Dear Colin Kaepernick,

You and I both hail from Turlock, California – well, I was actually born there while you were born in Wisconsin and then adopted by a family that later moved to Turlock – but we both spent significant portions of our youth in that Central Valley city in California.

Of course, I was there when it was still a small little town of less than 18,000 and if I recall the numbers correctly there was at least 60,000 living there when your family arrived.

Our career paths have taken us away from Turlock but I like to think we’re still small town kids at heart. Which is why I’m writing you today. I got to interview you at the end of the 2010 college football season, when you were about to lead the University of HB_001Nevada against Boston College in the Kraft Fight Hunger Bowl in San Francisco.

The picture of you in your Nevada uniform is one I took of you coming out onto the field just before kickoff. Your team went on to win that game. But what I took away from the week of that game was how nice a kid you were and I hoped you would become the latest in a storied line of Turlock kids – and the first from Pitman High – to make it in the NFL.

I, like many people in Turlock, were overjoyed when you were drafted by the 49ers and led the team all the way to the Super Bowl. The sky was the limit for you, or so it seemed at the time.

Then you went and lost your damned mind.

For whatever reason, you decided to go full Social Justice Zealot. You’ve joined in with the anti-Police crowd and started this ridiculous trend of kneeling/protesting during the National Anthem.

Now, as perhaps you are realizing that no NFL team will touch you with a 10-foot-pole – especially with viewership down 18% this year against last year’s numbers and sponsors feeling the heat from fans threatening to boycott them for advertising with the NFL – on this day you’ve announced your intention to file a grievance against the 32 NFL owners for “colluding” to keep you out of the NFL.

I’m sorry Colin, but there is no collusion here. Only good common business sense by 32 billionaires that understand if they sign you to their team, their fanbase will be at the team’s offices with tar, feathers, torches,  pitchforks and ropes in hand and every single one of them calling for said owner’s head.

There is only one person to blame for your current situation: You.

You called the tune, Colin. Now it’s time to dance to it.

I wish I could support a fellow Turlocker. I recently was given the honor to help write a proclamation honoring the 1957 Turlock High football team that captured the school’s second state championship in football. I also wrote up a recap of that 1957 season that was read to the crowd last week during a ceremony marking the 60th anniversary of that team’s season.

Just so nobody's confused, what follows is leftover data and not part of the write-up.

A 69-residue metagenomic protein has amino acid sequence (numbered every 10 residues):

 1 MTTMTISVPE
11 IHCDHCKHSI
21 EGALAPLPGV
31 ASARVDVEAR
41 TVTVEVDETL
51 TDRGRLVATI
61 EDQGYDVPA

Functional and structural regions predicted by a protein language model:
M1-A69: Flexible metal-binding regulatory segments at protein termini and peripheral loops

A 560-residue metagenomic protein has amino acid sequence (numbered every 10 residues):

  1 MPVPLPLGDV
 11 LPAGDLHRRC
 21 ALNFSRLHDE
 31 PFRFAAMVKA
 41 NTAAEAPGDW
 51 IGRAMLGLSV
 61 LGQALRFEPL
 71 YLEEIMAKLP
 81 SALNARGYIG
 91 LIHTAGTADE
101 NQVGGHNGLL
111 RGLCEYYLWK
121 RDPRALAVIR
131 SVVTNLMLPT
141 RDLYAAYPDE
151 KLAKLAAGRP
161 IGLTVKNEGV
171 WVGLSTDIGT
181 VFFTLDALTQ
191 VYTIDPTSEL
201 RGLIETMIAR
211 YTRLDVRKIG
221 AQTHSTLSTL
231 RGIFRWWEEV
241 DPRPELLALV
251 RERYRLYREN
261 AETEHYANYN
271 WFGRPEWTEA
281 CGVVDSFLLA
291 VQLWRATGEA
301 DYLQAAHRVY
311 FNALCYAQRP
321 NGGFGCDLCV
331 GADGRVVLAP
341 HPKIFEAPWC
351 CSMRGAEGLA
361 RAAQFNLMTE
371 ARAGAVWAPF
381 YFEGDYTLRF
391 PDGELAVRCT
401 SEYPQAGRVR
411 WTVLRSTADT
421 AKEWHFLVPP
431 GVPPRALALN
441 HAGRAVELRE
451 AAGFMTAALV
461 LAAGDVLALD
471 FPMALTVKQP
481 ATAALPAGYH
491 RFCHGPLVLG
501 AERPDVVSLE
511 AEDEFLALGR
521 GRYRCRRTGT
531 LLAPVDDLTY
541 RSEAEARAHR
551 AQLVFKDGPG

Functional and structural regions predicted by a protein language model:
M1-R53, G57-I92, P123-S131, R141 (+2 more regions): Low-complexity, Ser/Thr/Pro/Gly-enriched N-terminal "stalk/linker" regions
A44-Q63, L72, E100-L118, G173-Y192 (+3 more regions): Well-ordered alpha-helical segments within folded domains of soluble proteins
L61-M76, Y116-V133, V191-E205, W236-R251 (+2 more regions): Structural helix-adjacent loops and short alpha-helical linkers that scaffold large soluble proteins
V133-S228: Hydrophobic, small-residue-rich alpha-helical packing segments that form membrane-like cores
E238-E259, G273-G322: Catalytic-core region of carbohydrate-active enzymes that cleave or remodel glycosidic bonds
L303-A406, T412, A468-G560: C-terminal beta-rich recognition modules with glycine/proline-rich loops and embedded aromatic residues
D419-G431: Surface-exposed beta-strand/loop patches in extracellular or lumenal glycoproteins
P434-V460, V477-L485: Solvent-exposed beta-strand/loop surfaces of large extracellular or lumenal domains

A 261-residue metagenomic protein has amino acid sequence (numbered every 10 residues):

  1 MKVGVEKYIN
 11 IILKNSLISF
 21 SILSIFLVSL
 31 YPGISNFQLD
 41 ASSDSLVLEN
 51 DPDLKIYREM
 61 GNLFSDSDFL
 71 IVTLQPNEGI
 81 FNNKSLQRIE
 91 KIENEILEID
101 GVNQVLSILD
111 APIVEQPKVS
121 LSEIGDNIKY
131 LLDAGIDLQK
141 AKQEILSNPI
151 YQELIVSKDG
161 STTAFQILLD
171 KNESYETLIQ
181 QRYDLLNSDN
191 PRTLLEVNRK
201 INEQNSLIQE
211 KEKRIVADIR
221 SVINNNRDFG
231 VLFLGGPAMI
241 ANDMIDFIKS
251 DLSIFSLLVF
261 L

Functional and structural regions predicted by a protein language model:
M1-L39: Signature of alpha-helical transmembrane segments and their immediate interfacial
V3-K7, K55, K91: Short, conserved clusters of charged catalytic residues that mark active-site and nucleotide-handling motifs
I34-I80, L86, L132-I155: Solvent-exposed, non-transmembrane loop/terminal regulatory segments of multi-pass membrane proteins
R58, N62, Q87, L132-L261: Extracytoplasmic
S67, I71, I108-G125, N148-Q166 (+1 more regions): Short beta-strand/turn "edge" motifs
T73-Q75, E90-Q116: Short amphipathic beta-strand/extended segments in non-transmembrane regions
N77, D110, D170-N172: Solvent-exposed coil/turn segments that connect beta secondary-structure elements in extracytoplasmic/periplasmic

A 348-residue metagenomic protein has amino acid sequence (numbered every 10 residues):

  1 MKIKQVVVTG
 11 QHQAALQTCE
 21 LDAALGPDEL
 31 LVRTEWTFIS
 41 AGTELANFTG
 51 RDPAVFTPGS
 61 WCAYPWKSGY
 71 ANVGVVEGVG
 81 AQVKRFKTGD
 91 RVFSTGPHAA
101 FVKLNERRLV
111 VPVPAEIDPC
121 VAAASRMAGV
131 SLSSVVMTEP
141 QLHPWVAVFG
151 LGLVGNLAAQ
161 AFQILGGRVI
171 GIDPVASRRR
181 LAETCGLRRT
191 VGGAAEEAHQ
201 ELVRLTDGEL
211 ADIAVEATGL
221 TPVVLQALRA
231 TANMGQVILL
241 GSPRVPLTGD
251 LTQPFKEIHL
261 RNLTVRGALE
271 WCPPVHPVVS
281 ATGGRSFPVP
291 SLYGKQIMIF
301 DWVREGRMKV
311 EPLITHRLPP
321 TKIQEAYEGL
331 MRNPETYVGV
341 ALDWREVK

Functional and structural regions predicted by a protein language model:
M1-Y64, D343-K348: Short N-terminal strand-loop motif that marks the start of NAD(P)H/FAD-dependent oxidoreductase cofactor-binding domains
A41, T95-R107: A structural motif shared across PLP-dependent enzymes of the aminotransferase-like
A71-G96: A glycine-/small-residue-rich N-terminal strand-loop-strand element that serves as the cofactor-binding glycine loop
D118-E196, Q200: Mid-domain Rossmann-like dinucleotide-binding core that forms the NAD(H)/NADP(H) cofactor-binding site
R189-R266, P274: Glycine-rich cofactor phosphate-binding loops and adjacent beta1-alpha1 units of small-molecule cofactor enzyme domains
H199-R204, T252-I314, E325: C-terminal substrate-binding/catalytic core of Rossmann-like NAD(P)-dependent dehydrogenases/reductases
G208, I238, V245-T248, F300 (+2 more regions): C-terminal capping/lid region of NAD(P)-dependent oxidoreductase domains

ftf_cover_-finalEven though I no longer live in Turlock, I wrote a book about the history of the game played by the town’s high schools and send out tweets during Friday night game’s with trivia related to the schools and their opponents.

Somehow, I doubt very much there will be any such ceremonies regarding your years at Pitman High, other than your inclusion among the list of Turlock players to have made it to the NFL.

You will never be held in the same regard as 20130313_162340Paul Larson, (#12 in the photo on the right) who led Turlock to the 1949 state championship, went on to play at Cal and was drafted by the Chicago Cardinals.  Bob Mitchell, Jeff Winans, Jonathan Quinn, Jim Fetherston and Tom Brandstater all are well-known and respected names in Turlock. You are definitely in the former, but I wonder about the latter.

You had a nice career, kid. Too bad you threw it away.

3 thoughts on “Dear Colin Kaepernick,

  1. Do the “kneelers” even realize that that all we viewers see is disrespect for our nation? Oh sure, we’ve heard all the lame attempts to say that you’re protesting Blacks being shot by policemen. But why do it by showing such disrespect to the flag and anthem? Yeah, you have the right to express yourself freely. You don’t have the right to snuff responses you clearly didn’t expect.

    Liked by 1 person

  2. What amazes me is how this guy is the product of a stupid white girl (sorry, I am done being PC) who got knocked up by a Black loser who promptly disappears, running out on the child and Colin gets put up for adoption. From what I understand he was adopted by a white family and raised in a good life with good values. So what does he do? He adopts the sad culture of his loser no-account Father. Don’t get this one.

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    1. I interviewed him before he got to the NFL. The kid I spoke with is nothing like the Kaepernick we’re seeing now. I truly believe this has more to do with his radical girlfriend and her influence than anything else.

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